The winds of winter carry the local flavor of Kashmiri dishes.

“Winters are coming!”
Got reminded of Game of Thrones? Well I bet this blog will not be any less exciting than your favorite American TV series! Winter hits ‘Winterfell’ the hardest but our ‘Kashmir’ is also very well known for its harsh winters and nothing can keep you toasty this winter than the warmth and pleasing aroma of delicious food cooked in our very own ‘Koshur Kitchen’. Let the winds of winter carry the local flavor of Kashmiri dishes.

So get set to tickle your taste buds with these favorite winter dishes of Kashmir

Its Harissa time again in the vale.
We, Kashmiris welcome the winter chills with this traditionally prepared delicacy. It is a true experience to relish the age old local recipe. It is originally served as a winter breakfast in Kashmir. The sizzler crackle of the hot oil over the Harissa topped with a tender Kebab and served with a hot Kander Czoth (traditional Tandoori bread) is enough explanation of the delectable dish. The dish will offer you the smoothness of the mutton with an amazing kick of fennel, cardamom and other spices. The making of the perfect Harissa requires tough cooking skills that might put you off. But since we Indians love our meat we will put every effort to nail the Kashmiri Harissa.
Would you like to make an attempt? Thank us later:

The sun-dried variety
Hokhegad (Koshur Dry fish)
As the time has arrived when the NH1A would get snapped because of heavy snowfall, locals in Kashmir would be ultra-carefully sun-dry their vegetables and fishes and store them for the time when the availability becomes scanty. Hokhegad which is sun-dried fish finds a special place in this variety. Hokhegad has a shelf life of several years just like other dried foods. These dried fishes can be found in market during winter and runs well into mid-summer month (March-April).
If you have asthma, Hokhegad is a good source of protein and acts as a medicine.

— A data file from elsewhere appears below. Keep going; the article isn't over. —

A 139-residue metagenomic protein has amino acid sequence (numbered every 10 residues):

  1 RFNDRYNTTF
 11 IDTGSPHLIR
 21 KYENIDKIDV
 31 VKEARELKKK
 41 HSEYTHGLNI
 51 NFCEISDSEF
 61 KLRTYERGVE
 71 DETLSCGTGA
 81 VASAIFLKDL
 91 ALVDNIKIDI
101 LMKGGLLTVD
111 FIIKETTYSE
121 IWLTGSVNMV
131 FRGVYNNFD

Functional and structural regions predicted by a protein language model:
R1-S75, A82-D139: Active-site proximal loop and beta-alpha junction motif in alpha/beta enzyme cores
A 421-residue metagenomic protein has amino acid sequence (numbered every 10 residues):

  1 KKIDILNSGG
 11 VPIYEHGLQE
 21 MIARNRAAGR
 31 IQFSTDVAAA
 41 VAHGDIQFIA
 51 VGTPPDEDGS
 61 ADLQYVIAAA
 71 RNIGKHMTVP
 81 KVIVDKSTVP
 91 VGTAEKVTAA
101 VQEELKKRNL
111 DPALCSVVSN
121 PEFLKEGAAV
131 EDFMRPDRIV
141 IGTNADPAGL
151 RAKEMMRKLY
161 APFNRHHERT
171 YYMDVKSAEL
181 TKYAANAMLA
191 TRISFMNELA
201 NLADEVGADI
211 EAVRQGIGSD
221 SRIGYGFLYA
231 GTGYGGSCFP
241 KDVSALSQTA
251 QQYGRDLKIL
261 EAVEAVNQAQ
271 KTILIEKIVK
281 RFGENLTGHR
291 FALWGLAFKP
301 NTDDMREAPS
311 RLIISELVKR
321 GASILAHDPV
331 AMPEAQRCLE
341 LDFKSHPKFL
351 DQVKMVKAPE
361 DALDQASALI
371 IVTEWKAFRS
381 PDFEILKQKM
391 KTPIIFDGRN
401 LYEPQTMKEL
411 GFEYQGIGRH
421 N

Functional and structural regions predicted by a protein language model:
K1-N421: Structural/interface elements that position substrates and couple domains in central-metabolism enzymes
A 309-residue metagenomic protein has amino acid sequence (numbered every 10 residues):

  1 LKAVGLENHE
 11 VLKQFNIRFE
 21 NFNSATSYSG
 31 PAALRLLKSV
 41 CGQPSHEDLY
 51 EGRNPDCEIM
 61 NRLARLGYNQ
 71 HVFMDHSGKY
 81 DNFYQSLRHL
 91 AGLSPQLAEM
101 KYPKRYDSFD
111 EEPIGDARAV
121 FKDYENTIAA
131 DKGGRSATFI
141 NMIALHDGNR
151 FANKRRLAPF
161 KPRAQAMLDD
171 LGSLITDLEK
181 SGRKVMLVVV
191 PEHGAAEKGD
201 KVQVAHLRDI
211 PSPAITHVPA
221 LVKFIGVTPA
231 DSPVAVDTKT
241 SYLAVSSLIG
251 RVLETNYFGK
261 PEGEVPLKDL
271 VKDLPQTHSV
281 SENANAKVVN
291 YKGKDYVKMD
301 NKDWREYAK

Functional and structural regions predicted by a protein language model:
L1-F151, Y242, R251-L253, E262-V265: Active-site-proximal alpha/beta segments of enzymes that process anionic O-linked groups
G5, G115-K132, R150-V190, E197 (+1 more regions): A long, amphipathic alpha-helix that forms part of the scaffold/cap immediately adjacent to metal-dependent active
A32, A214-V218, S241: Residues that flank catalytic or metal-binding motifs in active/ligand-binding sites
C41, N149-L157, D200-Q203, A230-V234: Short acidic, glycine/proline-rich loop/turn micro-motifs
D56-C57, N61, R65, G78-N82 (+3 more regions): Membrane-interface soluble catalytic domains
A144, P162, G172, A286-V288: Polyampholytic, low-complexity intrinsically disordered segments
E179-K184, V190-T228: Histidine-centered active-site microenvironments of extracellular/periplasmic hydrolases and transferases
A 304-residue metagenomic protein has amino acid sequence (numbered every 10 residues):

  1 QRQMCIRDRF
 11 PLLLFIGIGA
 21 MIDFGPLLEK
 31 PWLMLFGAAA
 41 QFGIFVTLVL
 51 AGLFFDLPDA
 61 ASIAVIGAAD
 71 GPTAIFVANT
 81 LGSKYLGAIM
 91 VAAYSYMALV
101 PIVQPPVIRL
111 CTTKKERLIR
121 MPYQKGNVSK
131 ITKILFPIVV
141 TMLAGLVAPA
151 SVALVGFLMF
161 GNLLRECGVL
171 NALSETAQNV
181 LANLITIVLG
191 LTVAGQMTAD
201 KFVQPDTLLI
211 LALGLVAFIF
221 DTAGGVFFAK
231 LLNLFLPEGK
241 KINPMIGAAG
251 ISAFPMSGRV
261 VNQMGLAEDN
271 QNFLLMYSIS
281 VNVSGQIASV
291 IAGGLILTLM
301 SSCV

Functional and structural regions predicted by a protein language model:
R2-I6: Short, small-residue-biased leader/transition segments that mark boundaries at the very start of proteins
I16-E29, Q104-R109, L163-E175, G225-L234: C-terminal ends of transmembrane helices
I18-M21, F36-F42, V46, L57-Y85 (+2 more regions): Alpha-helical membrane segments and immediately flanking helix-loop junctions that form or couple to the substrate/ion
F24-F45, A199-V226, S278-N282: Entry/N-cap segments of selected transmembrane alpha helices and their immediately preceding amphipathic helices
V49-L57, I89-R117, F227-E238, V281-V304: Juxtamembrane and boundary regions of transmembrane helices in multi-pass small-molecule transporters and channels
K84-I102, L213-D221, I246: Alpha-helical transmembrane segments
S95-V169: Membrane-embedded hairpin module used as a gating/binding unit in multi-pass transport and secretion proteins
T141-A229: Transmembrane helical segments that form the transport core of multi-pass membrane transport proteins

Hokh Syun a boon from our Nains – Wangan-Hachi, Al Hachi & Ruwangan Hachi 
And to save all you vegetarians out there, here we are with a lot of options! These recipes are enough to convert all carnivores to vegetarians. Wangan Hachi is actually dried brinjal which is split into 4 sections that are not separated. The sectioned brinjals are then tied on a rope set up like a clothesline and dried in sun. Wangan-hachi is mostly cooked with Moong Dal or Green Gram. Choki Wangan Hachi (Tamarind flavored dried brinjals) is also a favourite dish of ours.
Al Hachi is dried long and slightly thick strands of bottle gourd whose drying method is similar as that of Wangan Hachi. Later these are either cooked with light spices of with tender mutton.
Ruwangan Hachi is dried tomatoes. It can be powdered and used in curries or dishes. This spice mixture is prevalent in most of India.


Make a garland of turnips – Gogji Aar
Looking for more vegetarian meal? Here’s one more from our winter menu – Gogji Aar or dried turnips.
We have a very particular way of drying turnips in Kashmir. The turnips are peeled, washed and thickly sliced and a little hole is carved out in the middle of the slice and then they are added to a string which is then tied and sun-dried. Gogji aar is then cooked with cottage cheese, mutton etc.

Kashmir is a treasure of herbs that has several medicinal uses, let’s end this list with one such sun-dried Handh or spinach green that grows in the wild and can be cooked with chicken in winters as well. These are cooked, famously in the house of a new mother, because it is believed to cause heat in the body and thus benefit both mother and newborn. The feast is called handhbaata.
It also possesses medicinal value and is helpful in treating back-pain, common cold and chest infections. It is also given to anemic patients.